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Three takeaways from Maryland football’s tight 20-17 win over Illinois

The defense shined for the Terps on the road.

Photo courtesy of Maryland Athletics

Maryland football was back in action and captured its third consecutive win to start the 2021 season with a low-scoring 20-17 victory over Illinois on Friday evening.

After scoring a combined 92 points in their first two games against the likes of Howard and West Virginia, the Terps managed just three points when halftime came around. However, a resilient fourth quarter saw Maryland senior kicker Joseph Petrino play the hero as he knocked in a 32-yard field goal as time expired to give his team the win.

“We knew going into this game that it would be a tough game, we knew that we would get their best,” head coach Michael Locksley said. “We were prepared for a four quarter game and it became just that.”

It was a fairly sloppy win for the Terps, but they did just enough to escape with another victory to keep their undefeated streak alive.

Maryland is now 3-0 for the first time since 2016 and will look to improve to four straight wins when Kent State visits College Park on Sept. 25.

Let’s take a look at some of the takeaways from Maryland’s three-point road win over Illinois.

Maryland’s shutout streak on defense was snapped at five consecutive quarters.

Coming into the program’s third matchup of the season against Illinois, Maryland’s defense allowed just three points in its last six quarters. The Terps surrendered just three points to West Virginia in the fourth quarter of that game and then didn’t allow a single point to Howard over four quarters.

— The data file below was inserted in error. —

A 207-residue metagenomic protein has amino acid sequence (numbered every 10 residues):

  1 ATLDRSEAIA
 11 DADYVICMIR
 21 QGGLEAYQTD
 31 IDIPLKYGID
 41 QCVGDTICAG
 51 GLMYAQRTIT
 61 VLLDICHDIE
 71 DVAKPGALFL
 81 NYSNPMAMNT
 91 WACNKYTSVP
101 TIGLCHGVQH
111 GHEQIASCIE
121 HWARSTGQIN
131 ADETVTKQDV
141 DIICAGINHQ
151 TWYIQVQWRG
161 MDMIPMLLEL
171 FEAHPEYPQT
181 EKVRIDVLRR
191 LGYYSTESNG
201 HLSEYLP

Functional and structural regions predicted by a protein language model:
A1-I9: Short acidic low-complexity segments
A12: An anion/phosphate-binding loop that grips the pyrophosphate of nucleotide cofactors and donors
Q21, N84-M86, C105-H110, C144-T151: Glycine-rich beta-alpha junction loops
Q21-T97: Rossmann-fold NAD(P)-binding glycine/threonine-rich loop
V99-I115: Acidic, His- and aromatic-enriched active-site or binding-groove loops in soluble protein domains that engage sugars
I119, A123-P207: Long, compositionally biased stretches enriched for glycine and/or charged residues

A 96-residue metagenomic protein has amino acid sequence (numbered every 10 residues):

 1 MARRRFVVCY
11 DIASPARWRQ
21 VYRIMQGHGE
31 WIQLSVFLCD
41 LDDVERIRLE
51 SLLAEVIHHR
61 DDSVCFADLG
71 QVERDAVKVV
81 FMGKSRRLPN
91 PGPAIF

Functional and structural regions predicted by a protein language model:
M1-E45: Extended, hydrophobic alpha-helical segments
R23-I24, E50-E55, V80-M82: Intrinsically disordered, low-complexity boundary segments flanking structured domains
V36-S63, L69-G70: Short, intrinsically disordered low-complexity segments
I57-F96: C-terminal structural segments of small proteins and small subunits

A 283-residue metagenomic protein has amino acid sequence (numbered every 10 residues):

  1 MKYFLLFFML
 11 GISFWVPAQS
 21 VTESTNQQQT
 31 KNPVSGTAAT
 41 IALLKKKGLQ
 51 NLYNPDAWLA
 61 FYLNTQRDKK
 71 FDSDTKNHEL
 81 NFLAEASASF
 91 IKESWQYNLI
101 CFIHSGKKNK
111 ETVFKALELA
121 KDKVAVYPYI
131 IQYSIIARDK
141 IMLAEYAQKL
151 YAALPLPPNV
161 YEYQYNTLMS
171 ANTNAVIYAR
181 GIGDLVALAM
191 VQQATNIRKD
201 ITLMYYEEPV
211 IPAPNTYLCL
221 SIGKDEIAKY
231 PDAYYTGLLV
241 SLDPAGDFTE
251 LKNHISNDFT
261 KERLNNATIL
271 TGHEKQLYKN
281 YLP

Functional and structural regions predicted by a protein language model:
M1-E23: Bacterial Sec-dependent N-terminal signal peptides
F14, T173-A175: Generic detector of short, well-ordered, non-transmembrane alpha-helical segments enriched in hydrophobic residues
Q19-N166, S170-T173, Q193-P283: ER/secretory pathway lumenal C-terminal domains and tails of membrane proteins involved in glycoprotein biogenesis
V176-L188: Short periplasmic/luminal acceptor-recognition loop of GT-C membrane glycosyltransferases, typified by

The Terps’ shutout run on the defensive end stretched all the way into the second quarter until Illinois scored a chip shot 25-yard field goal with one minute and 27 seconds remaining in the half.

Maryland’s defense all the way up until the final two minutes of the first half was astounding, to say the least. In the first quarter alone, Illinois totaled 103 yards but came away with no points to show for it because of a few key plays from the Terps. The Fighting Illini had an early chance to take a brief lead in the opening frame, but a 26-yard field goal attempt from Illinois kicker James McCourt was blocked by Maryland’s senior defensive lineman Ami Finau to keep the game scoreless.